But anything worth starting at this scale is really a lifelong project. In the case of Druidry, he suggests the commitment focus on “reshaping your relationship to the Earth.”

When it comes to becoming a autodidactic polymath, I suggest you commit to reshaping your commitment to the journey of lifelong learning. Be all in.

I know, I know. Saying something like “be all in” might ring like a cliche in some ears. But in my own lifelong study, I often remember Gilles Deleuze’s warning that “the war against cliche is a terrible thing.”

Sometimes we really need these cute little phrases to keep committed, one reason I’ve memorized so many simple cliches. And why I’ve memorized a bunch of Sanskrit phrases. Common or complex, personal mantras are very useful for keeping the mind committed to a life of study.

Two: Ditch The Myth Of Learning Styles

I’ve been teaching memory techniques through the Magnetic Memory Method Masterclass for over a decade. People often email to tell me that they are visual learners, auditory learners, kinesthetic learners, etc.

But according to the American Psychological Association, believing in learning styles may be detrimental. I’m convinced that it is worse than detrimental. I’ve seen it hold many people back.

Tesia Marshik’s TEDx Talk goes into further detail if you want to know more about this issue:

Although Professor Marshik believes they don’t exist at all, others have argued that the best thing is to downplay their importance.

I’m not sure there’s a right answer when it comes to institutionalized education. But when it comes to you and I as individual learners, the truth is that we cannot afford to focus on just one learning style.

We need to be aware of the many types of mental imagery we have to draw upon. And when we feel weak in a certain area, we need to find ways to strengthen them. Neuroplasticity studies demonstrate that you really can rewire your brain and anyone seeking polymathic and self-study abilities to the point of autodidacticism needs to embrace the evidence and take action accordingly.

Three: Become An Expert Reader & Researcher

A huge part of my Read with Momentum program helps learners quickly find the best possible information, read it and comprehend it.

I’m so glad I learned these skills in university and put them into action. With so much trash online about “speed reading,” it’s important that everyone know what really works when it comes to reading faster.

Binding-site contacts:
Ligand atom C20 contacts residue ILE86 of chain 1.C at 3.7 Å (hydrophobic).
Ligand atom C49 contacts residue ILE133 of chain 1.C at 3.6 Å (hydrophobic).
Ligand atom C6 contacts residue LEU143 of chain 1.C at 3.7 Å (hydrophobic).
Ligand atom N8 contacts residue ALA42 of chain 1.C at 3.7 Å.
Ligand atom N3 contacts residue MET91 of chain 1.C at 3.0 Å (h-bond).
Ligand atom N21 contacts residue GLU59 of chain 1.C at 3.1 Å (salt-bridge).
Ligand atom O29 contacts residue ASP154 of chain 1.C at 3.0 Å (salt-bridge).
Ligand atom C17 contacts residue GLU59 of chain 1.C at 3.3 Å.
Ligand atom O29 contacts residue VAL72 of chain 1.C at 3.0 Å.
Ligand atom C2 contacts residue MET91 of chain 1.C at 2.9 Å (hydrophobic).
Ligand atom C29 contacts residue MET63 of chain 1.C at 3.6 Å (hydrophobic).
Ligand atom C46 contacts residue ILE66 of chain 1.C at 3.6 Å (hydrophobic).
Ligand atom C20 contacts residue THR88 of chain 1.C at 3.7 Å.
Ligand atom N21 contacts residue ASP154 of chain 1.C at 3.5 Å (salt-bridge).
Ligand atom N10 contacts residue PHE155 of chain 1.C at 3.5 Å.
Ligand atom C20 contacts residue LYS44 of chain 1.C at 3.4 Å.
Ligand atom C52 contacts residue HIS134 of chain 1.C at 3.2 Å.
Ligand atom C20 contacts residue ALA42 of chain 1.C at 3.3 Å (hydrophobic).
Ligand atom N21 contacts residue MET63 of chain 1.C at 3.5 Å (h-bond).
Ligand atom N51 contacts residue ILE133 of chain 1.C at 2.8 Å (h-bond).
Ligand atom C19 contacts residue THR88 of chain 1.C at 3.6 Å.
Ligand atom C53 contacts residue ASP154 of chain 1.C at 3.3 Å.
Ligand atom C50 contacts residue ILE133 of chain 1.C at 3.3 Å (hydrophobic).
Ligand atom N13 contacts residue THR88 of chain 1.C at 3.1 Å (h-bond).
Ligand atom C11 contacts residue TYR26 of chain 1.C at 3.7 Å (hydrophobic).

The lion’s share of reading at a steady clip boils down to two things:

  • Choosing the best possible books to read in the first place (research)
  • Having a vocabulary that supports dealing with the books you want to read

All of this also assumes that you have well-formed goals, which we’ll discuss next.

Four: Define Worthy Goals

A huge reason why many people flounder is that they don’t dream big enough. And when they do, they don’t dream about goals that are actually worth pursuing over the long term.

This is okay and mistakes happen. But the sooner you learn to rule out learning goals that aren’t worth pursuing in advance, the sooner you’ll get more out of the ones you do pursue.

Goal creation is its own skill and one of my favorite ways to formulate them involves mind mapping – especially mind mapping for business.Image of Anthony Metivier helping some local entrepreneurs use Thinkific in Brisbane

Five: Be Part Of A Larger Group

Remember how I said that there’s a mythical aspect to autodidacticism?

It’s the idea that anyone learns on their own.

In reality, we all need each other and participating in groups is essential. It helps in terms of getting rapid feedback and stimulates reflective thinking.

Even if you’re an introvert, being involved with other people is important. I used to be introverted too, but I worked on changing this. Although I’m not at all extroverted now, making sure I met and collaborated with others has been essential to my learning journey.

Please don’t skip this step.

Six: Keep Going – Even When The Going Gets Tough

It’s always been tempting to give up. And it probably always will be.

But people who learn continuously cannot afford the consequences of quitting. They need resilience, the ability to pivot where necessary and what boils down to habits based on systems. These help you keep going even when motivation fails – because it will fail.

If you’re wondering how it’s possible to keep learning without motivation, the answer really comes down to the word “systems.”